Local business owner and Stop the Spray BC Founder James Steidle is seeking election to Prince George city council.
Born and raised on a ranch south of Prince George, Steidle grew up and now lives in Prince George, and runs a woodworking company, Steidle Woodworking. His decision to run was the result of a number of reasons unified by one major theme: irresponsibility.
“I’ve been shocked at the financial mismanagement and bad decisions these past few years and I don’t see any signs of this slowing down,” said Steidle. “Between a $32 million parkade, the tearing down of the structurally sound Four Seasons Pool, the tearing down of recently renovated Simon Fraser Inn that could have provided low cost housing, we’ve seen tens of millions in unnecessary expenditures, and we still have a hole in the ground and a housing
crisis. It’s insane.”
Along with the financial woes of the downtown projects, Steidle sees more red on the horizon with the city’s proposals to run roads through Ginter’s Green, one of the city’s most popular parks, with one of them going up the most unstable hillside in the city.
“The Massey and Foothills extensions are another part of why I’m running,” he said. “These roads are seen as necessary to develop the escarpment between UNBC and College Heights. This is an economically foolhardy proposition that will create massive infrastructure costs for the city’s taxpayer and will ultimately degrade our quality of life.”
Steidle says he wants to provide a choice to residents who value our greenspace, decent traffic, and who want to see development focus on downtown, not the surrounding forests.
“I see a lot candidates and incumbents trying to prove who can bulldoze the most greenspace as if Lower-Mainland high-end housing with no trees is a solution to the housing crisis,” he said. “I don’t see the other option on the table, which is we focus on getting non-market and more rental housing downtown to address homelessness, to create more walkable, accessible communities that leaves our core identity of a city close to nature intact. That’s the vision I’ll bring to city council.”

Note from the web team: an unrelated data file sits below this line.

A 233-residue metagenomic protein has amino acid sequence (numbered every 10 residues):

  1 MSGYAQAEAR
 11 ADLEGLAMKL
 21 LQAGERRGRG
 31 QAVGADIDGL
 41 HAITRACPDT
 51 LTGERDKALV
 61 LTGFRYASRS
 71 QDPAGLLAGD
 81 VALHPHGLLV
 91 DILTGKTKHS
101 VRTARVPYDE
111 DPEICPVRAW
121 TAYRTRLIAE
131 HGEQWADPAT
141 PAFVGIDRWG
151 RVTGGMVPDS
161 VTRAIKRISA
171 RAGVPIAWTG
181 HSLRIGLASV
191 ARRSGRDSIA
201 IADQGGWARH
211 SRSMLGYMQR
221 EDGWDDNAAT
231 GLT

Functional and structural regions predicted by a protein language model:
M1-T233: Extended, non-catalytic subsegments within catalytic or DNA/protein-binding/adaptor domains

Steidle also sees food as an issue.
“For a prime agricultural region we shouldn’t have multiple food crises in our community with empty shelves, like what we’ve seen twice in the past three years. At one point our northern dairies were dumping milk down the drain while our milk shelves sat empty. We used to have two dairy processing facilities in this town that would have avoided this situation.
“We can’t fix this massive problem overnight, but we can raise this issue with provincial and federal authorities and take concrete actions to get more local food production happening. That’s another core philosophy I will bring to the table.”
Steidle attended Beaverly and College Heights schools and has a Master’s Degree in Public Policy from Simon Fraser University with a focus on urban studies. He has experience in government at the provincial, municipal and regional levels, and in 2005 was a legislative intern working for the B.C .Legislative Assembly doing research for the then-opposition NDP in 2006. That was followed by a stint working for the labour union movement (public and private unions) covering Metro Vancouver board meetings before starting a woodworking business. He wrote an award-winning paper on regional planning
efforts in Greater Vancouver. His master’s thesis was on the provincial property tax system and how that impacts tax equity and has informed the discussion of the Home Owner Grant over the years. He briefly taught microeconomics in Bangladesh.
Steidle will be making a formal announcement at Ginter’s Green on Wednesday, September 21,
at 11 a.m., at the end of Massey.